Opioids can be highly addictive, even if they are given in a healthcare setting and monitored closely. One such opioid is Infumorph, a potent formulation of morphine that is administered into the spine with a catheter. Even though the drug is restricted to healthcare settings, it still carries a high risk for addiction and abuse.
Article at a Glance:
- Infumorph is a potent formulation of morphine that is administered into the spine.
- As a potent opioid, it can quickly cause physical dependence and put people at risk for abuse and addiction.
- Side effects are similar to other opioids and include constipation, nausea and vomiting.
- Medical detox and rehab options are available if you are struggling with Infumorph.
Table of Contents
Infumorph is a highly addictive opioid that’s used for the treatment of chronic severe pain. It also carries a high potential for overdose. Due to its highly addictive nature, alternative methods of pain management should be tried before using Infumorph. The lowest possible effective dose should be used in order to reduce the likelihood of complications, dependency and overdose.
People using Infumorph exactly as directed may still develop a dependence or addiction. Seek help right away if you believe that you or someone in your life is abusing this drug.
What is Infumorph?
Infumorph is a powerful liquid formulation of morphine sulfate that’s administered via spinal injection. Due to its highly addictive nature, it is classified as a Schedule II substance by the Federal Drug Administration (FDA).
It is used to treat severe chronic pain in people who are already used to taking opioids. It is a full opioid agonist, meaning that it fully activates the opioid receptors in the central nervous system to relieve pain. Infumorph produces progressively more prominent effects up until the point of overdose. It should not be used in people who are not already opioid-tolerant due to the drug’s increased risk of overdose.
Doses are administered in continuous “microdoses” by an automated machine. Only medical professionals who are specially trained in the administration of spinal analgesics can provide treatment with Infumorph. For this reason, Infumorph is generally only given in a hospital setting.
Signs, Symptoms & Side Effects of Abuse
Common adverse side effects of Infumorph are similar to those of other opioids and include:
- Nausea or vomiting
- Itchy skin
Because it is given through the spine, it is also possible to have an infection or irritation at the injection site. If you experience irritation, itching or pain at the injection site, you should tell your medical provider as soon as possible.
Signs of Misuse
It is possible for people to misuse opioids like Infumorph even when they are given in a hospital setting. Signs of opioid misuse can include drug-seeking behavior, such as asking for higher or more frequent doses of Infumorph or another opioid, even if the pain is well-controlled.
Signs of addiction can include losing interest in the hobbies and activities you once enjoyed and becoming obsessed with finding and using opioids in general.
Infumorph is a powerful central nervous system depressant. It suppresses the automatic urge to breathe by acting directly on the brain stem, the area of the brain that controls respiration. The brain stem triggers breathing based on carbon dioxide levels in the blood. Infumorph inhibits the brainstem’s ability to register elevated carbon dioxide levels.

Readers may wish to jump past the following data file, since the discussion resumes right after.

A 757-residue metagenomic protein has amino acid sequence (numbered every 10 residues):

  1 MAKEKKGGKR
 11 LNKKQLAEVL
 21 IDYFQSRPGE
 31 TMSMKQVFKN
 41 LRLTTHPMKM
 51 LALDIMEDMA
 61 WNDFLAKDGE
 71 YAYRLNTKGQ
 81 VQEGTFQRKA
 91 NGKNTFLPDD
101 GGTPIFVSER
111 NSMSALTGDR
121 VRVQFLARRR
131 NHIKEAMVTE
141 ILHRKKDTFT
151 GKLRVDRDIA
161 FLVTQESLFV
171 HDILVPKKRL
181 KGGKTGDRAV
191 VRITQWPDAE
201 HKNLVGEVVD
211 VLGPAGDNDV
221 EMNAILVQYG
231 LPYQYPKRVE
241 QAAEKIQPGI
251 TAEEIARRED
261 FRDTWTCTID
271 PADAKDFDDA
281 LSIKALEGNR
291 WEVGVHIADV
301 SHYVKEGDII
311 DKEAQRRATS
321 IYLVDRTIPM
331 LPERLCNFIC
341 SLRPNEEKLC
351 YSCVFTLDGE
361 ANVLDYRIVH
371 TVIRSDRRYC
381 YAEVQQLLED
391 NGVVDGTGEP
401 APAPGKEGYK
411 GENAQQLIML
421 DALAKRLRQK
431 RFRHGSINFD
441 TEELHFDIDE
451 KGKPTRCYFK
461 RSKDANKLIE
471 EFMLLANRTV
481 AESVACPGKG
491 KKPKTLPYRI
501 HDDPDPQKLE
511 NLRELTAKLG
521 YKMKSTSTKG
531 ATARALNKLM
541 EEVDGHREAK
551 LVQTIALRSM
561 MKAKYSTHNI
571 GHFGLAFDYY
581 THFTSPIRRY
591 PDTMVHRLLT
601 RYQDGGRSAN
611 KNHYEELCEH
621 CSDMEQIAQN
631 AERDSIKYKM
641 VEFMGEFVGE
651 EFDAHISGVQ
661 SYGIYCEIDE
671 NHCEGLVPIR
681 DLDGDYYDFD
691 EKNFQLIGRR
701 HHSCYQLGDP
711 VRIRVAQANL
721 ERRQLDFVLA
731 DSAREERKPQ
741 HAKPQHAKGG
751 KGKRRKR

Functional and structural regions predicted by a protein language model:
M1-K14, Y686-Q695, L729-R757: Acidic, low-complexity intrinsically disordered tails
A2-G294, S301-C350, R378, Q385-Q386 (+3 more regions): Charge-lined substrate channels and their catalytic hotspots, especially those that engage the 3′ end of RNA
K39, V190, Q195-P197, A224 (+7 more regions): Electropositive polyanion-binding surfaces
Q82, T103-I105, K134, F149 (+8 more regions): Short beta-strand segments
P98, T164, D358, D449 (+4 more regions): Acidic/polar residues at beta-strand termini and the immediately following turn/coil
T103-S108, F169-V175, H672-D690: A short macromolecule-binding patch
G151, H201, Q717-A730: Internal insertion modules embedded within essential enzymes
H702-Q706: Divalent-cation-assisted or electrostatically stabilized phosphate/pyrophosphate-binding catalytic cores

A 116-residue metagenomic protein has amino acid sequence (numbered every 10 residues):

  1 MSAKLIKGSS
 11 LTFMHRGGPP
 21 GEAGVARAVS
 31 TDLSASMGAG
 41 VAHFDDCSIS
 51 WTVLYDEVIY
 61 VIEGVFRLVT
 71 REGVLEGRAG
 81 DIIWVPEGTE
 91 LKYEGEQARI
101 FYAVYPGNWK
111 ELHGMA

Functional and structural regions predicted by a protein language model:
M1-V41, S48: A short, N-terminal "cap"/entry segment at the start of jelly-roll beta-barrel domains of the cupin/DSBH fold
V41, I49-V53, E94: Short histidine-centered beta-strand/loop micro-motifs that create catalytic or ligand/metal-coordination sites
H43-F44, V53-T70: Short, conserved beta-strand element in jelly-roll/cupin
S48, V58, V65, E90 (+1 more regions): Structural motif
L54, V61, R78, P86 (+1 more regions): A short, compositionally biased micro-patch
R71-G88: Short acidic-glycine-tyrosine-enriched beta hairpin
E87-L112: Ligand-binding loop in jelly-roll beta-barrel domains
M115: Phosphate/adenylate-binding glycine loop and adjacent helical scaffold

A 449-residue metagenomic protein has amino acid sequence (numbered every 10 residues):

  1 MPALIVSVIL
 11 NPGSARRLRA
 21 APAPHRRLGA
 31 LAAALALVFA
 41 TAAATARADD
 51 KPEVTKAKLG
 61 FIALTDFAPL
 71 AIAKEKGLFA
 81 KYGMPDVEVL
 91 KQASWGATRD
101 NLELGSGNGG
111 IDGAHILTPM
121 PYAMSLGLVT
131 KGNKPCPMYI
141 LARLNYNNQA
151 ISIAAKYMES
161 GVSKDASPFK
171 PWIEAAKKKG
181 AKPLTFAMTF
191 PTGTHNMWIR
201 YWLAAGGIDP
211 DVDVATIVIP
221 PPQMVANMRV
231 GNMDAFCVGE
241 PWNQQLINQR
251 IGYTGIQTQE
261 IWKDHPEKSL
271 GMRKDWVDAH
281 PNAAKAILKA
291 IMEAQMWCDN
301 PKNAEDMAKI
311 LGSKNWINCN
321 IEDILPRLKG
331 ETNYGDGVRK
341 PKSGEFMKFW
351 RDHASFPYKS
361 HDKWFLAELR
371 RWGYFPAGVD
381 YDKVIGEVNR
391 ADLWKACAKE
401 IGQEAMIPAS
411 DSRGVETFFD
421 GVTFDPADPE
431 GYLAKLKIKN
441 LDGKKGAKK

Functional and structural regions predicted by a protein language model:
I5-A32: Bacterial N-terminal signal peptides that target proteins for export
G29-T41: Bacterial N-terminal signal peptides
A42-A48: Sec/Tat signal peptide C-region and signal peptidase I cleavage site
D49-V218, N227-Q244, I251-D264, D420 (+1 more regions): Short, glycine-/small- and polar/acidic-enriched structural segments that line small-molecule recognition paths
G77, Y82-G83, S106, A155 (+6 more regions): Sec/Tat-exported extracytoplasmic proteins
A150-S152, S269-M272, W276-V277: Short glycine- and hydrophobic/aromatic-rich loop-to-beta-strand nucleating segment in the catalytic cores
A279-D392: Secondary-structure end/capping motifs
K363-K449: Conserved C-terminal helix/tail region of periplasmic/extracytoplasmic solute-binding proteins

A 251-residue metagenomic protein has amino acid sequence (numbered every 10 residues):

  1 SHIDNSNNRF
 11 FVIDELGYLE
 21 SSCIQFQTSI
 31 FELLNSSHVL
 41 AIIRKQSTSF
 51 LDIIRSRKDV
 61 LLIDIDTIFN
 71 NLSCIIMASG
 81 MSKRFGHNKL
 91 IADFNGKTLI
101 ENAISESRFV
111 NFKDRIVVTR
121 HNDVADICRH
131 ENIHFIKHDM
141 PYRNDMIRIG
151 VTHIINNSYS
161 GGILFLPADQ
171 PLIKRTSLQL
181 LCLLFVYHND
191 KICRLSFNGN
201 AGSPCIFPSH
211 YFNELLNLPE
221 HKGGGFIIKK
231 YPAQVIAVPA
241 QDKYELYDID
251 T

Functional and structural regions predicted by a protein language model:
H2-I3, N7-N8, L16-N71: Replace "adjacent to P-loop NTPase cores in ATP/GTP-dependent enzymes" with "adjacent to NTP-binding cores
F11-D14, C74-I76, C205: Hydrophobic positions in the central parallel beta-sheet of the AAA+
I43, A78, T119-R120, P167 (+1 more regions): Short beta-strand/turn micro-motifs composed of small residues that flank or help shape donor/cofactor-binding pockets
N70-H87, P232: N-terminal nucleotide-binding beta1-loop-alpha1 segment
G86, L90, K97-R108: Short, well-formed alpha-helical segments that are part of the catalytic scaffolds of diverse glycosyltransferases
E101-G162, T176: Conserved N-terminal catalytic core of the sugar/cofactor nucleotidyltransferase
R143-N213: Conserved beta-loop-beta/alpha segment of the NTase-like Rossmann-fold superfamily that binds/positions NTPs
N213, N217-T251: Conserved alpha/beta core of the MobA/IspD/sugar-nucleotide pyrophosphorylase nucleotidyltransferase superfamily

In the event of an overdose, the body is, therefore, unaware of the need to breathe. This can lead to toxic carbon dioxide levels and oxygen-starved cells. If too much time elapses before the person receives emergency treatment, they can die.
The amount of Infumorph necessary to overdose varies dramatically. Doses are administered in microdoses via continuous spinal injection. The risk of slowed breathing is greatest when Infumorph is first started or when the dose is increased.
Infomorph overdose symptoms include:
- Slowed breathing
- Flaccid muscles
- Cold and clammy skin
- Constricted pupils
In the event of an emergency, or if you believe you are witnessing an overdose, even in a hospital, tell the healthcare team immediately. They will be able to give an opioid reversal agent like naloxone if necessary.
Infumorph and Alcohol
Infumorph should not be mixed with alcohol. The combined use of Infumorph and alcohol can increase the likelihood of opioid overdose and alcohol toxicity. It should not be taken in conjunction with serotonergic drugs such as selective serotonin reuptake inhibitors (SSRIs) used to treat depression.
Using Infumorph and drugs that impact serotonin, like antidepressants, can result in serotonin syndrome. Serotonin syndrome is a state of serotonin overload that can lead to permanent psychosis and death in severe cases. Use should be discontinued if the potential for serotonin syndrome is suspected.
Even if you have been taking Infumorph as prescribed long-term for pain control, it is possible to become addicted to the drug. As your body becomes used to the prescribed dose, your central nervous system begins to rely on the presence of the drug, meaning that you become physically dependent on it. If you suddenly stop taking the drug, you will experience withdrawal symptoms because the chemical balance in your brain is thrown off.
People who are no longer interested in treating their pain with Infumorph should schedule a meeting with their doctors to discuss their treatment options. Usually, doctors will lower the Infumorph dosage gradually over time. This strategy, known as tapering off, will help the body adjust to less and less of the medication and aid you in avoiding severe withdrawal symptoms.